One Who Almost Made It Back: The Remarkable Story of World War Two's Unsung Heroes, 'Teddy' Blenkinsop, DFC, CdeG (Belge), RCAF by Peter CellisOne Who Almost Made It Back: The Remarkable Story of World War Two's Unsung Heroes, 'Teddy' Blenkinsop, DFC, CdeG (Belge), RCAF by Peter Cellis

One Who Almost Made It Back: The Remarkable Story of World War Two's Unsung Heroes, 'Teddy…

byPeter Cellis

Hardcover | September 20, 2008

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On the night of 27/28 April 1944, Teddy and his crew were acting as deputy master bombers during a Pathfinder raid on Montzen in Belgium. After a successful attack, their Lancaster was shot down. Miraculously he survived to be protected by Belgian citizens before ending his days in Bergen Belsen concentration camp. Little was known of his exploits in between, until Peter Celis, a Belgian air force officer, began to research the story. What he uncovered is far more amazing than any fictional film could be.
He found that Blenkinsop was not only an exceptional and gallant pilot, but that his loyalty, dedication and devotion were second to none and that his bravery and fearlessness led him to make the supreme sacrifice in the face of Nazi Germany.
Written with pace and insight, this is an uplifting account of an outstanding Canadian young man who very nearly made it back home.
Title:One Who Almost Made It Back: The Remarkable Story of World War Two's Unsung Heroes, 'Teddy…Format:HardcoverDimensions:224 pages, 9 × 6 × 0.98 inPublished:September 20, 2008Publisher:Grub StreetLanguage:English

The following ISBNs are associated with this title:

ISBN - 10:1906502161

ISBN - 13:9781906502164

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Reviews

Rated 5 out of 5 by from Should be mandatory reading for all Canadian High School Students This is an exceptional book that, IMHO, should be required reading for Grade 12 high school students in this country. There are three reasons why I say this: 1. Teddy’s brief, intense and ultimately tragic life is a highly instructive story of character in the crucible – not only his, but his family, his crew, his Belgian and French protectors and his Belgian and German tormentors. It is also a story of a very important part of world history – played out around the world, involving different nations and peoples and could be the introduction to history, geography, culture and human psychology for many young Canadians. 2. Author Peter Celis’s research is painstaking in its depth, breadth and ultimately in his prose. It is all the more remarkable that he is not a trained historian per se, although I am sure he would be accepted as one based on his work. Also remarkable is the fact that as a young Belgian he would take notice of such a seemingly obscure fact (a tombstone) and finding the large story behind that all too ubiquitous artifact of war that haunts the European landscape. Peter Celis is actually a Belgian Air Force F-16 pilot - which should offer students a dual incentive - follow your passion and don't be afraid to go outside your (trained) comfort zone. 3. The remarkable, felicitous confluence of (1) and (2) . Accident and opportunity are often not far removed. (The flip side of this is that the difference in circumstances between a seeming non-event and a catastrophe is often marginal.) Being aware of the vicissitudes of life – and death – can make us a little more sensitive to the plight of others. (e.g. “But for the grace of God go I”) and a little more humble, which itself is a prerequisite to learning. These tertiary concepts deserve to be appreciated, almost as much as the first and second aforementioned events.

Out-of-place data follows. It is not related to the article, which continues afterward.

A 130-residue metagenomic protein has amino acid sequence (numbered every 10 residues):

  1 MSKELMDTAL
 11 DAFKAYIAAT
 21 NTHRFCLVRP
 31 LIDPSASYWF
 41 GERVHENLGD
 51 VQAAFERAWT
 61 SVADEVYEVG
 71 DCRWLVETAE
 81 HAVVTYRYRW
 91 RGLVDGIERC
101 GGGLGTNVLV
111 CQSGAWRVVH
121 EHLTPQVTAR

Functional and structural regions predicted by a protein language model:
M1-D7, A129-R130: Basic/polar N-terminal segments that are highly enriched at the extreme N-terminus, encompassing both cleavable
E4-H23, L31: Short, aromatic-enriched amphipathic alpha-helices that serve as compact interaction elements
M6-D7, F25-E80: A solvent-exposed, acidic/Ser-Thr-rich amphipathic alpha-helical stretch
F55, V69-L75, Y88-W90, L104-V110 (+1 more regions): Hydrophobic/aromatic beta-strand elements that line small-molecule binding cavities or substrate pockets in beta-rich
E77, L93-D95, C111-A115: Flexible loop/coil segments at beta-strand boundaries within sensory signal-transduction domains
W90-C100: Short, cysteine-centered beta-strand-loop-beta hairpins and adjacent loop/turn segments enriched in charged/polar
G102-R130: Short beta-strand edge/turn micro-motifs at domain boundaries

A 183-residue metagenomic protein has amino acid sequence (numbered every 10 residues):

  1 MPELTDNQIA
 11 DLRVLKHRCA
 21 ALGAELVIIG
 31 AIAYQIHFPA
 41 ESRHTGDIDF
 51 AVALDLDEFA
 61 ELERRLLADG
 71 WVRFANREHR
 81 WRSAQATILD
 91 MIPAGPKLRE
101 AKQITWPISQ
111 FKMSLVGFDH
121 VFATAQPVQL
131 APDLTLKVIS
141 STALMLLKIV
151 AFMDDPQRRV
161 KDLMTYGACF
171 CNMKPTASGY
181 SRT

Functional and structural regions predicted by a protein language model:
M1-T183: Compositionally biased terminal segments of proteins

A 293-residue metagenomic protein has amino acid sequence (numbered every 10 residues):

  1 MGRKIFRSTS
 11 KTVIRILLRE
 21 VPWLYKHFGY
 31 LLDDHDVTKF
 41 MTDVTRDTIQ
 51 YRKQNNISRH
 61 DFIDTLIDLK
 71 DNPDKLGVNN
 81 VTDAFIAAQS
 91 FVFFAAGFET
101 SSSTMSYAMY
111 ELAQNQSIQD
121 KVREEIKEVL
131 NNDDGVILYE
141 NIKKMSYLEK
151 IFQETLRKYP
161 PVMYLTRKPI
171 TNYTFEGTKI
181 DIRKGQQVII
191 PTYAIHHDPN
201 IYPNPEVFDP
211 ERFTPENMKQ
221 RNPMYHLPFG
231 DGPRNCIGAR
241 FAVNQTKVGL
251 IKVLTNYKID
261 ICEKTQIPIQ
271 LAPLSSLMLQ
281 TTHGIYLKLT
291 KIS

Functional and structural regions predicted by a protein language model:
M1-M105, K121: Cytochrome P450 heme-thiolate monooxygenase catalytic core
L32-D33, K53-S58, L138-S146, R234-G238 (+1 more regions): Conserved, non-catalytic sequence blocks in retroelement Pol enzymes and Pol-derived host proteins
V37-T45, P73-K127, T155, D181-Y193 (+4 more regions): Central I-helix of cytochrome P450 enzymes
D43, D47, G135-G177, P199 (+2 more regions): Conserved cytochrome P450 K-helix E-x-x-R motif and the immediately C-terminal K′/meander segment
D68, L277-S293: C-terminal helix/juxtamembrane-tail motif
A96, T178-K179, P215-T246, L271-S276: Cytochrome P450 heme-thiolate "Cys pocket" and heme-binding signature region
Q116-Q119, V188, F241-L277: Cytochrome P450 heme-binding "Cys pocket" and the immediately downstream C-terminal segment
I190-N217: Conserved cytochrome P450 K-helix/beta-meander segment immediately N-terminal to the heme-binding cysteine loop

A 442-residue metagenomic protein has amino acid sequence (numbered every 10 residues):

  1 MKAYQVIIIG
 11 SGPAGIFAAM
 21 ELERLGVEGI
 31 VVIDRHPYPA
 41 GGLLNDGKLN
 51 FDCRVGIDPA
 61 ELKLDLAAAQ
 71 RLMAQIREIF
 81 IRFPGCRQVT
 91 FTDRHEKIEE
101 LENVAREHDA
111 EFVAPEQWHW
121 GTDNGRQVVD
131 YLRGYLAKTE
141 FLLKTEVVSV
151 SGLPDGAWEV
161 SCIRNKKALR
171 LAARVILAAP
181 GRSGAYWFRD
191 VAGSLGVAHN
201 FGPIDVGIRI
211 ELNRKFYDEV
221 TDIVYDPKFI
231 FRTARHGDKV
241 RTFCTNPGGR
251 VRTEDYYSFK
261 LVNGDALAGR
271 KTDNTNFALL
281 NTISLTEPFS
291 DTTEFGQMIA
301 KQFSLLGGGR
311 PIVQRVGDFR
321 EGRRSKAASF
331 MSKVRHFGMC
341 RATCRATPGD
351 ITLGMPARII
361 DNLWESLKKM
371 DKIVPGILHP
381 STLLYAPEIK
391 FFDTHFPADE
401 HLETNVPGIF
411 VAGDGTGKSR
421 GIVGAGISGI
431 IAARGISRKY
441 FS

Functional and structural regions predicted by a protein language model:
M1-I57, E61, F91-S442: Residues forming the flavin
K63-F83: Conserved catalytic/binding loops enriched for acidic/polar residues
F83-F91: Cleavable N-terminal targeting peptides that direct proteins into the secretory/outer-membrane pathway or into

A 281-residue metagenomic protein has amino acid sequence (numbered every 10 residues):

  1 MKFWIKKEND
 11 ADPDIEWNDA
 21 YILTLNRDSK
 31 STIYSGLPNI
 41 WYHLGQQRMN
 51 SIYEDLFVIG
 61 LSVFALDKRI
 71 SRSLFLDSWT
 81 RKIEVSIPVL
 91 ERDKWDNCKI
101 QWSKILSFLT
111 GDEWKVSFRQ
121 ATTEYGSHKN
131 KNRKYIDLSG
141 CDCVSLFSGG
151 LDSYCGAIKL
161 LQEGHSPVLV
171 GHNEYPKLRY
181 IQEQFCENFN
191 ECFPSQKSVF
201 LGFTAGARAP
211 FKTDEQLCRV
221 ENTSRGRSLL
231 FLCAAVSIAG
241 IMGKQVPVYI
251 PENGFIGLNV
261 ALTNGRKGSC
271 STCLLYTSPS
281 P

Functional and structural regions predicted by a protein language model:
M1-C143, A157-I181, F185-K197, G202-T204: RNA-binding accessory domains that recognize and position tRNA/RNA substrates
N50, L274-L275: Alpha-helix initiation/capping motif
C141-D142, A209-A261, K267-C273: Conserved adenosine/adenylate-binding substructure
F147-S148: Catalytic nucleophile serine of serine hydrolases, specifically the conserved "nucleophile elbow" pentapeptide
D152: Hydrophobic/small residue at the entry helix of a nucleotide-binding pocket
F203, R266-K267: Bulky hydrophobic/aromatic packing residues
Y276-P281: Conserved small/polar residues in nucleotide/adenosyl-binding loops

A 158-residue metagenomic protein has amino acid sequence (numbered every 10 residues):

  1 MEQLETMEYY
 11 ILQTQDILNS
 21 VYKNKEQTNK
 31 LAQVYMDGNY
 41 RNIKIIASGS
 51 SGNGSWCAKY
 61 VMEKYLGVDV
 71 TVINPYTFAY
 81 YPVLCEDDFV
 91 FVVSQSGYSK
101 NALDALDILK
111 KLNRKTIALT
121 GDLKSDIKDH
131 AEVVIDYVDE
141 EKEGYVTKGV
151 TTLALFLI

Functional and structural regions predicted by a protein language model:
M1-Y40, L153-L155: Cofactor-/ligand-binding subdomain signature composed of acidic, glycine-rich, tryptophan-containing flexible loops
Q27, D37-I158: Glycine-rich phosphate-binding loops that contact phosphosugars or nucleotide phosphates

Date published: 2013-05-19